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In this podcast Marek Kowalkiewicz is interviewed by the two TechEd Demo Jam coaches, Tobias Queck and Sebastian Steinhauer. Marek is a research architect working for SAP Research in sunny Brisbane. He enjoys playing with modern technology and integrating it with SAP solutions.

Tobias Queck and Sebastian Steinhauer are both members of the SAP Imagineering team and previous Demo Jam regulars, have been asked to support the SAP TechEd team by coaching the Demo Jam contestents pre-submission as well as on-site – in Bangalore, Las Vegas and Madrid. In their function as Demo Jam coaches they are available to answer your questions, and support you in creating the best possible demo for …. Demo Jam.

 

    

       
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Since we know from experience that the submission deadlines usually come up super fast, remember, July 8th for Las Vegas and August 5th for Madrid and Bangalore.

You can reach us through or skype or email to schedule your individual feedback session.

You can find our business cards here:

Tobias Queck
http://openid.sap.com/tobias.queck
email: tobias.queck@sap.com
skype: tobias.queck

Sebastian Steinhauer http://www.sdn.sap.com/irj/scn/bc?u=aamlbw0yxuq%3d
email: sebastian.steinhauer@sap.com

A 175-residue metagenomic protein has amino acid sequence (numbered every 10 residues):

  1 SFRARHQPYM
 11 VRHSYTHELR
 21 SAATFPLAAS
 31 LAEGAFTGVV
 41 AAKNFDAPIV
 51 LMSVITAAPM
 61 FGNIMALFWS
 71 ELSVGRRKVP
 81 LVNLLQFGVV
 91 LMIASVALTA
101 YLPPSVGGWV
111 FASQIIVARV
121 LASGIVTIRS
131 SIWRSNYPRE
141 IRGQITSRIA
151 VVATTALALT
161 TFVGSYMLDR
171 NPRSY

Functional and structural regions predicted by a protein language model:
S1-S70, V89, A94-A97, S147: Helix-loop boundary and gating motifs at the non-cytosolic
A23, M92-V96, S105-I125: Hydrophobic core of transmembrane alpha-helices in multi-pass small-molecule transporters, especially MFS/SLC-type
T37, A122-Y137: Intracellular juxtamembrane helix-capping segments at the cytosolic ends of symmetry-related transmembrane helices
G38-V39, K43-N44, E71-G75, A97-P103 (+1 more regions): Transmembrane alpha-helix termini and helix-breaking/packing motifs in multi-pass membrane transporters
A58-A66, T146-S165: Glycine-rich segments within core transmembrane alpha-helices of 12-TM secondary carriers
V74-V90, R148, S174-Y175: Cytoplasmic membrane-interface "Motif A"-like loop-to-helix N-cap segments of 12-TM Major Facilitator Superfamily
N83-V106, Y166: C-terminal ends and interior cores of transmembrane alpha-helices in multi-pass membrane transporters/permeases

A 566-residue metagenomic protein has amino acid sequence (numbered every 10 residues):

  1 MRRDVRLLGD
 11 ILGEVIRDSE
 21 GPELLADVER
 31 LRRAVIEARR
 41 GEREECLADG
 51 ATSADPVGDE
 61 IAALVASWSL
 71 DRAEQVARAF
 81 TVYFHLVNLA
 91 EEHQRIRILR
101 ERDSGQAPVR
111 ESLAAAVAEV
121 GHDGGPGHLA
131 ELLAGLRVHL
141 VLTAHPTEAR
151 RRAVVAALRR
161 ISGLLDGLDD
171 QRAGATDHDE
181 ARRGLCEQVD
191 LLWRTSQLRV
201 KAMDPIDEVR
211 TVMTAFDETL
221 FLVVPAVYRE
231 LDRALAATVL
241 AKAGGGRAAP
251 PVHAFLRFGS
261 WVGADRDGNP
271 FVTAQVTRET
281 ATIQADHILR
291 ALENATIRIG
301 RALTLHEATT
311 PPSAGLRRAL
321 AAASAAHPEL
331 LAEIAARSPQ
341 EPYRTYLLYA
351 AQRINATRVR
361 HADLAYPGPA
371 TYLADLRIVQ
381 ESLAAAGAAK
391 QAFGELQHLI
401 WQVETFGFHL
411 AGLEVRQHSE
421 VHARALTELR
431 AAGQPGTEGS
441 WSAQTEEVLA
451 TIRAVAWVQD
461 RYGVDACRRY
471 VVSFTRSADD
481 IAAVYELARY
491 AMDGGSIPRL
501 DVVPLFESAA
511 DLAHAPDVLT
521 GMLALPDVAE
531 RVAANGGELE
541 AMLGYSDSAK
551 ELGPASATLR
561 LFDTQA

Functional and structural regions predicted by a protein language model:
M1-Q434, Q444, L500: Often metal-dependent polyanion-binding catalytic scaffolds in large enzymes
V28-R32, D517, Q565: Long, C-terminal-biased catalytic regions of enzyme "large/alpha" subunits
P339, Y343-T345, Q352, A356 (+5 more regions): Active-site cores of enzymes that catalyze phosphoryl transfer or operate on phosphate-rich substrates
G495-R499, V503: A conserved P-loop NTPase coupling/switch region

skype: sebastian.steinhauer

 

For those who prefer reading – instead of listening to the podcast.
Here is the transcript:

  

Sebastian Steinhauer:Hi, this is our first Demo Jam podcast. We’re Tobias and Sebastian, your Demo Jam coaches for this Demo Jam season, 2011, for the Demo Jams in Las Vegas, Bangalore, and Madrid.

Tobias Queck: Hi, folks!

Sebastian: You all know that the Demo Jam deadlines are coming up quickly. There’s the July 8thdeadline for the Las Vegas submissions and there’s the August 5th submission for Madrid and Bangalore. So to help you all get more insight into the Demo Jamand how the selections are actually happening, we invited somebody who has been through this before. So let’s have Marek join us on the call. Hey, Marek, are you there?

Marek Kowalkiewicz: Hi. Hi, Tobias and Sebastian. How are you guys?

Tobias: We are very good, Marek, how are you?

Marek: I’m good. Thanks.

Tobias: So Marek, we have one question. The first question that everybody wants to know – why? Why are you submitting a demo to Demo Jam?

Marek: It’s very simple. Demo Jam is addictive and I am addicted to Demo Jam – The emotions, how you feel when on stage and the fun that you have after the whole event. This is priceless and I’m just coming back every year trying to submit and trying to get accepted.